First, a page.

Birdsong is a troubled piece of literature. It was a pretty excellent book but it's had some serious issues making it to our screens, having been stuck in limbo for the longest of times. There was also a stage adaptation, but I think everyone who had even heard of such a thing knows that the less said about it the better. But now that the BBC has taken the reigns on bringing Birdsong to us in a visual manner, we finally have something we can really sink our teeth into, so let's dive in.
All's fair in love and war.
The story is set in both a grim, dirty and relentlessly realistic depiction of World War One and also in a nice area of France, where workers are striking, four years before the war started. The story follows a man by the name of Stephen Wraysford, through both narratives, one where he begins a budding romance with a factory worker's wife and one where he suffers tragedy after tragedy after tragedy. The World War narrative is especially brutal and unforgiving on your emotions, with a clear amount of time spent on the gore when a soldier is ripped open by shellfire, bullets or metaphorically, as this was not exactly something for the faint hearted. To contrast this, Stephen's journey in the pre-war narrative plays out like a romantic story. I wanted to think of an adjective there but I can only think of the words "typical" and "Cheesy" which do not fit when Stephen has a very graphic sex scene during the narrative.
Yes they followed the novel very closely, even in the minutest ways, such as the details of the sexual encounters and the amount of bullets Stephen fires during the Battle of the Somme. While I think that it is good it stayed close to the source material, I feel that some scenes weren't needed too much and some don't even make sense in the transition to the screen, which I'll discuss in a little bit. A big omission is the modern narrative, where a woman by the name of Elizabeth in the late 20th century would learn of Stephen's journey through his diary and cope with her own love story. I have to say I couldn't be more pleased that this was cut out as it was arguably the most pointless part of the novel. You would feel sorry for the characters having to endure the harsh conditions of a battle that went abysmally on poor command, with the popular World War One motif of "Lions lead by Donkeys" occurring, but then we would be snapped out of this to hear about some woman we've never heard of before doing unrelated things. Elizabeth's story only seems to serve as answering a question of "How would a modern audience react to such atrocities?" That is most certainly a worthwhile question, but it's already being answered because a modern audience is already reading and reacting to it all, so she only served to remind us of the emotions that she was interrupting, which was a bad move by Faulks and a good move by the writers to cut it out.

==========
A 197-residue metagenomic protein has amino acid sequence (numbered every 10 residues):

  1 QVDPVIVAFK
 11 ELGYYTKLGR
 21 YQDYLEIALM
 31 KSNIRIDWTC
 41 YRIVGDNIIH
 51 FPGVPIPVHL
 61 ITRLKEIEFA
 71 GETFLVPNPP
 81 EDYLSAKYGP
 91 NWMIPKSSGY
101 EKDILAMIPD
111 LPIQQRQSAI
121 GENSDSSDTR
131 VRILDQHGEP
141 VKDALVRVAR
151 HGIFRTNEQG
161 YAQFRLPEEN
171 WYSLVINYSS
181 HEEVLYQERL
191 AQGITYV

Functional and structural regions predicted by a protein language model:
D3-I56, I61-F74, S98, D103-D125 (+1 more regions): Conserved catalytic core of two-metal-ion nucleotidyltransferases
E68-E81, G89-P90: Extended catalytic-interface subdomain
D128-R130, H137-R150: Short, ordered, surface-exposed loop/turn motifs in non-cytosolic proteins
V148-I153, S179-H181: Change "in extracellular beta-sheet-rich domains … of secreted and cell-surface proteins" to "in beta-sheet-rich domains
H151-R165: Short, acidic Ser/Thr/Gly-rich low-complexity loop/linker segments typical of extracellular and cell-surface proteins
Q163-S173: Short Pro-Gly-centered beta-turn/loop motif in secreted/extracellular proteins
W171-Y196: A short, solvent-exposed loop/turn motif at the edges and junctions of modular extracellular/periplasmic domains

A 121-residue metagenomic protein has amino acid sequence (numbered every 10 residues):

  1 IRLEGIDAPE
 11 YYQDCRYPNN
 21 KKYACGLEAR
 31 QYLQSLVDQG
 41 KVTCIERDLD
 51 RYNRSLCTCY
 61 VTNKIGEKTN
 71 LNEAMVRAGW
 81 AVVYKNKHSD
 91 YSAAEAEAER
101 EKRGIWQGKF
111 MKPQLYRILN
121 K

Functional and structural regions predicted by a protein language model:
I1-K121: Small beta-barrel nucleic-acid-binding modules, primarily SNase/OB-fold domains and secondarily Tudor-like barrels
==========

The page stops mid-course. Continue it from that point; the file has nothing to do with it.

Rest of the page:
The sets of the show deserve some serious recognition, with brilliant contrasts to the Pre-war's bright green foliage to the barren, muddy wasteland of the Great War, and even the posh housing the commanding officers were in contrasted with the sickening conditions all the troops were forced into. These are complimented by a very good soundtrack, although not particularly memorable, but they always manage to compliment the mood well.